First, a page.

How to Make Pothos Fuller: 5 Easy Fixes!

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A basket of dense golden pothos in a botanical garden.

Pothos may be nearly indestructible and thrive on neglect, but they can get leggy and sparse if not cared for using the proper steps.

I’ll admit- life, work, and other concerns have distracted me from properly caring for my pothos ivy, so there’s a personal investment here. 

And you’re probably right here with me because you’re wondering how to make your pothos leaves bigger or how to make pothos fuller.

So we’re going to discuss the following techniques for doing just that:

  1. Proper pruning
  2. Create group plantings
  3. Supporting your pothos
  4. Getting enough sunlight
  5. Watering appropriately
  6. Adding fertilizer

Let’s dive in!

1. Prune Properly

The first method of beefing up your pothos is learning how to prune properly. 

This houseplant will grow anywhere and across or down anything, especially towards a sunny window! Pruning will maintain shape as well as encourage new growth.

Here’s the why and how behind pruning your pothos:

For Optimal Health

Pothos, like many plants, will channel most of their resources to try and revive a dying leaf, which in turn will make the whole plant suffer. You’ll see less new growth, leading to a leggy pothos that just looks sparse and unhealthy.

Examine the leaves on your pothos, looking for any that are wilting or brown and crispy on the edges. Trim off dead edges and clip off leaves at the base of the stem. 

Same with the stems. If they are growing bare or turning brown, clip these where a stem meets the branch and about 1/4 inch above a knot to encourage new growth.

To Regulate Size and Growth

Pothos can get pretty large and leggy if allowed to grow unchecked in optimal environments.

Moving in the direction of a bushy, dense shape may mean:

  • Trimming off trailing vines
  • Cutting back leaves
  • Cutting off older vines that don’t have leaves

The sky is the limit-your pothos will be fine as long as you don’t remove more than one-third of the total foliage and stems.

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To Revitalize an Older Plant

As pothos age they can thin out and appear to have fewer leaves, so pruning may include taking off some of the long trails of leaves to promote growth at the base of the plant. 

It takes a LOT of energy and resources for pothos to maintain long vines of leaves, so trimming some of these back can revitalize your older pothos.

To Control Insects and Disease

There are a few types of insects that can affect pothos, including:

  • Mealybugs
  • Scale insects
  • Spider mites
  • Aphids 

Insect-infested leaves can become shriveled or fall off altogether, leaving your pothos looking sparse. 

Pruning removes these insects or the damage they leave behind, controlling the spread as well as keeping your pothos healthy.

For Propagation

This is the best reason in my opinion! 

It’s so easy to prune a pothos sprig, stick it in a jar of water, and watch the root system start. You can also stick a pothos sprig directly back into the soil to grow a new plant.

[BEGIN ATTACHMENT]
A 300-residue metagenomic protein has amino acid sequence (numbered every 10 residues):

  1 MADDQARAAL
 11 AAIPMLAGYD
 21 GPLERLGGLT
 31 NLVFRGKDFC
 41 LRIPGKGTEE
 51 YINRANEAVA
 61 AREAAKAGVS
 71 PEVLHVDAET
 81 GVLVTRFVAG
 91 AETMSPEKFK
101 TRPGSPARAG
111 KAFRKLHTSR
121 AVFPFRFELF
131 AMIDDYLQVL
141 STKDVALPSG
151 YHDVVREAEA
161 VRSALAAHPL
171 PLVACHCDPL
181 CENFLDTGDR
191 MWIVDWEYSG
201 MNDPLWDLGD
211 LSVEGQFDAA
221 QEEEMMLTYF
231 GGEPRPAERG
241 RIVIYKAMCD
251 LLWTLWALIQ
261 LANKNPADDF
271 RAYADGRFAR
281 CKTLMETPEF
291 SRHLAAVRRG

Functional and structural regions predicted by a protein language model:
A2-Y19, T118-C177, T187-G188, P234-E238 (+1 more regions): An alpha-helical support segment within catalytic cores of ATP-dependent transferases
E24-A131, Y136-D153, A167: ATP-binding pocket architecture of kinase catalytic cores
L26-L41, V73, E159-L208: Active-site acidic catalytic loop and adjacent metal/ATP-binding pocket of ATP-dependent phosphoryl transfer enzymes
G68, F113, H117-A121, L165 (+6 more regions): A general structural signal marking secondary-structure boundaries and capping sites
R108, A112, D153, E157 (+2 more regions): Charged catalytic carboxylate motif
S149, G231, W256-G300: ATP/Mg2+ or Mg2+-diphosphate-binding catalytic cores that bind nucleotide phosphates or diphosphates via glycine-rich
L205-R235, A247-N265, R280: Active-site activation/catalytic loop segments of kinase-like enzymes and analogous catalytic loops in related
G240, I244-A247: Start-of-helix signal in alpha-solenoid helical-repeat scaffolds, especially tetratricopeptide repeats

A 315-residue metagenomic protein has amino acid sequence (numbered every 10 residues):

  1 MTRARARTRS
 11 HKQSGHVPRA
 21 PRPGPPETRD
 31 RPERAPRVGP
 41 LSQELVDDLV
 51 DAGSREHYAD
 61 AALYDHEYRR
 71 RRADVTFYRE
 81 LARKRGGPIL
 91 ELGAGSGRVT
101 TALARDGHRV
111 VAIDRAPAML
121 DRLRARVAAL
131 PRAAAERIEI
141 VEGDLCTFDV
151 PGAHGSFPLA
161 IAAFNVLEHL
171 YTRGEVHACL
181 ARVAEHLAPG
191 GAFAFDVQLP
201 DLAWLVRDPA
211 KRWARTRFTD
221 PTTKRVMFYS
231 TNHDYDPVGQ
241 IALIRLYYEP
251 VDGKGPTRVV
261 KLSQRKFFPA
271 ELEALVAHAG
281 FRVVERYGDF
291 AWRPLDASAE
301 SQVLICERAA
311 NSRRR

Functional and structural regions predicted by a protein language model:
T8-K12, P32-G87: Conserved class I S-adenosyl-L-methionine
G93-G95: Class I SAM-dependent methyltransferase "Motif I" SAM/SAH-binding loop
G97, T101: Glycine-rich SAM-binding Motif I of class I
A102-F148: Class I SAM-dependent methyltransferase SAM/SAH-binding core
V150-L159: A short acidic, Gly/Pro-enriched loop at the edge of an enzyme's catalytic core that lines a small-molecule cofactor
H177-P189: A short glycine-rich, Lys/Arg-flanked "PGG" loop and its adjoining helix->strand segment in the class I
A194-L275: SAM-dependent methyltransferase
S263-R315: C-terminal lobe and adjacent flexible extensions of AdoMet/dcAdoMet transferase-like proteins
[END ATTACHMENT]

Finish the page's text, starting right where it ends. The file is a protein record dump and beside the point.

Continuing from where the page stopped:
Make a cut just below a knot, like the picture shows: 

A closeup view of a gardener pruning a pothos vine below a node.

Each knot will grow a root, and each root means potential for a new plant! 

Make sure you’ve got sharp scissors or pruning shears and clean before using on your pothos. This will keep your plants healthy and prevent the spread of diseases.

RELATED: In our post on Pothos N Joy, we go into a lot more detail for propagating pothos cuttings. Stop by to learn more! 

2. Create a Pothos Group Planting

This solution is great for two reasons:

  1. Instant gratification
  2. Pothos plants like having friends in pots

If you’ve got a pothos in a pot that has room, plant another pothos there. 

In the first photo, the current pothos only takes up half the space in the pot, making for a sparse look:

A single pothos in a pot with empty space to plant a companion pothos.

And here’s a look at the same pot after adding a new stem cutting (this is where you can put your newly-pruned to good use!).

A new pothos stem cutting added to a pot to fill in empty space.

It already looks fuller! And as this cutting takes root, it will grow into another full-sized plant that will eventually fill in all the empty space. 

Want some truly immediate results? Here’s a photo of a newly-purchased Marble Queen pothos that really helps fill the space in another pot:

A new Marble Queen pothos planted in a pot to fill in empty space.

Be it a cutting or a full-size plant, be sure to leave enough room for the roots of both plants to grow without fighting for nutrients in the soil. 

3. Provide Support

Pothos is low-maintenance, so providing support for the trailing stems is not usually necessary. 

However, if you want your pothos to appear fuller, it helps to provide them with something to grow on or up. 

Trellises, sphagnum moss poles, or any kind of plant stick support can be used to support pothos. Of the three, moss poles are probably the most common.

Here’s a photo of what your pothos can look like supported by a moss pole:

A golden pothos growing vertically on a spaghum moss support pole.

You can place a moss pole can in the middle or side of a pot, with trailing vines wrapped around and up in whatever shape you like. This 2-pack is a popular option on Amazon. 

If using sphagnum moss poles, use some florist pins to attach the vines to the poles. These floral pins on Amazon would be great for pinning pothos. 

If you like the idea of a small trellis, check out this leaf-shaped one from PeerBasics. And for plant sticks, this green-toned set is an Amazon fan favorite! 

Also, be sure to talk to your pothos at once a week for emotional support!

4. Get Sufficient Light

As a native to the rainforest floor, pothos prefers indirect sunlight and a temperature between 65o and 85o F.